And the show isn’t limited to electronic musicians explicating synthesizer lines and syncopated drum distortion. Though YACHT, Baths, and Daedalus are among the first seven guests, Alex Brown Church of Sea Wolf has also been on the show, and the most recent episode features House Of Cards composer Jeff Beal breaking down the memorable main title theme—which points to a wider range of genres down the road. Song Exploder is everything a podcast should be: informative, entertaining, bimonthly, and with episodes short enough to never wear out its welcome. This is mandatory listening for any music fan. [KM]


DROP IN

The Todd Glass Show
The recurring bits and favored personnel may shift at some unmeasurable rate, but after nearly three years and 146 episodes, The Todd Glass Show is still very much the Todd Glass show, an intensely specific product of a singular comedic mind, with all of the strengths and weaknesses that entails. Joyously transcendent moments of silliness between the host and his coterie of guests continue to segue into vexatious repetition of novelty songs and/or grating noises. Profound moments of personal expression continue to be interrupted by bubble-popping in-jokes. Anecdotes continue to be derailed. Improvised sketches continue to get stopped, retooled, and forced back to square one. Glass continues to obsess at length about whatever distraction has burrowed into his obsessive brain that week. A few weeks back, he spent a large chunk of one episode fixated on the fact that comedian Ian Karmel didn’t return his phone call, having even created a “jingle” about the slight which he played on-air no less than 20 times. The very next week, Karmel was on as a guest, and there wasn’t a modicum of anger or animosity between the two. That’s probably a good approximation of what it’s like inside Glass’ head. And that’s why this is still one of the best podcasts currently available. Not in spite of its idiosyncrasies, but because of them. [DD]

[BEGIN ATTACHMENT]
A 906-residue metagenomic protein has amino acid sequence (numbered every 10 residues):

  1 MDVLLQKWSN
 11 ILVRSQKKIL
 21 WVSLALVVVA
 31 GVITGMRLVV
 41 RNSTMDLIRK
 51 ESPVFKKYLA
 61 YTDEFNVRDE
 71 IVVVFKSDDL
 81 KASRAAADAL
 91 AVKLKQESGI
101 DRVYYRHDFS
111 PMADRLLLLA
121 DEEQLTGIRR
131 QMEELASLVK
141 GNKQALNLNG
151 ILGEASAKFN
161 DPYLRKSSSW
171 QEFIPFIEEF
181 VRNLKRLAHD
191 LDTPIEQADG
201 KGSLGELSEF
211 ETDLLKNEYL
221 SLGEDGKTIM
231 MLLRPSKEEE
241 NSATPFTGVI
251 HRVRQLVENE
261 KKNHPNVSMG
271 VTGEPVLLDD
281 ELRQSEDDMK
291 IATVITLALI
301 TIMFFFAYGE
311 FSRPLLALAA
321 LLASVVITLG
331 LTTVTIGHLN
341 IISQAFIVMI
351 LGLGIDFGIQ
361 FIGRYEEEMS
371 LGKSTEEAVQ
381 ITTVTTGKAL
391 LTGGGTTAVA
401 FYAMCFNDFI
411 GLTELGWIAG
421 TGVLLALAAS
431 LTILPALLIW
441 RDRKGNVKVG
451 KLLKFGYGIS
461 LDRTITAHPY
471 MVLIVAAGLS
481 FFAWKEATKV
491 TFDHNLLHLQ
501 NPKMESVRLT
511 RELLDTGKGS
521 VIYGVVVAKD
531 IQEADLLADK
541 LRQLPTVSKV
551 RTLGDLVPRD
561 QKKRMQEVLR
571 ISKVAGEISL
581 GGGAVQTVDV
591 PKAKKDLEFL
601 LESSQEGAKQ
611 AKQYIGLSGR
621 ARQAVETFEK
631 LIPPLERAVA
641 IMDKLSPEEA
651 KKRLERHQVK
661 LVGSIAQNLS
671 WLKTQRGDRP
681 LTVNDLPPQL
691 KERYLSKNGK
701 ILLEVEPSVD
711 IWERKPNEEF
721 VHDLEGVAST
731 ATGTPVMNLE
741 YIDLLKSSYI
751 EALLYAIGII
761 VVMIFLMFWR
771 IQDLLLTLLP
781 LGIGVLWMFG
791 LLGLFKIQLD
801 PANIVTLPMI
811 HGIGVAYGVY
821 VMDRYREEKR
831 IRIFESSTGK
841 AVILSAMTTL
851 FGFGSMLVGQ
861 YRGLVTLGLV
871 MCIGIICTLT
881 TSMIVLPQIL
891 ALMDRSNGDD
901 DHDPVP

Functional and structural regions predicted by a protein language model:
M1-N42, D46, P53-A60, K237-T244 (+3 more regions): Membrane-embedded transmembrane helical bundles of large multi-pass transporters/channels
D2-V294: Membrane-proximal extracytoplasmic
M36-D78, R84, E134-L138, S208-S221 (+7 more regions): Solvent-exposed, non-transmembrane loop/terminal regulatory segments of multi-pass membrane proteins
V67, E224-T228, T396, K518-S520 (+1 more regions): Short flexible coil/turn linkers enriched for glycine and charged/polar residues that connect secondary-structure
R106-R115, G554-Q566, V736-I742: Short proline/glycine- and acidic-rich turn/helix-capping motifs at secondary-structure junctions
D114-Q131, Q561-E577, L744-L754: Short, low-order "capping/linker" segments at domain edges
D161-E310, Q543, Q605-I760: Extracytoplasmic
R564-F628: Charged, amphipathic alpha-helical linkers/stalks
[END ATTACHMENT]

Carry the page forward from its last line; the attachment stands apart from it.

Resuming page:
THE BEST

Book Fight! #57: Ben Lerner, Leaving The Atocha Station
After several listener- or guest-suggested books, Book Fight! has its first host-chosen book of the year with Ben Lerner’s Leaving The Atocha Station. And for any listeners dropping in to see if this podcast is for them, Tom McAllister and Mike Ingram have provided a rather indicative outing this week. Their discussion of Lerner’s meditation on the performance aspect of experiencing (and creating) art is worthwhile, specifically how the book compares to Geoff Dyer’s Out Of Sheer Rage:Wrestling With D. H. Lawrence and Sheila Heti’s How Should A Person Be? But just in case it seems like these two have drowned in the navel-gazing affair of writers talking about writing that talks about writing, there comes a debate about whether “relatable” is a valid, expressive, adult word or simply the grown-up version of “nice.” To top things off, there’s a dramatized reading of Nick/Jay Great Gatsby slash-fic and the pondering of what sexual lubricant would have been made of in the 1920s. [ABa]

Comedy Bang! Bang! #279: Reverse April Fools: Patton Oswalt, Lauren Lapkus, Will Hines
It’s always interesting when Patton Oswalt drops by Comedy Bang! Bang! and not just because his pop culture quips and distinctly sarcastic delivery add a legitimizing presence to any podcast. Oswalt embodies the role of the straight man so well that host Scott Aukerman could almost take the day off, making for a loose, easygoing atmosphere. The pair instead turn the interview table on Traci Rearden (Lauren Lapkus)—the butt-pierced, speech-impeded high school student whose one-liners are becoming legendary—and they spend much of the episode in an effortless conversation spanning Oswalt’s first joke, the vicious undertones of the Welcome Back, Kotter theme song, and Rearden’s complicated plan for a second April Fools’ Day. It’s all so fluid and hilarious that even when an alien gaseous billow (Will Hines) casually invades an everyman with aspirations of world domination and masturbation (not necessarily in that order), it all seems perfectly normal. [TK]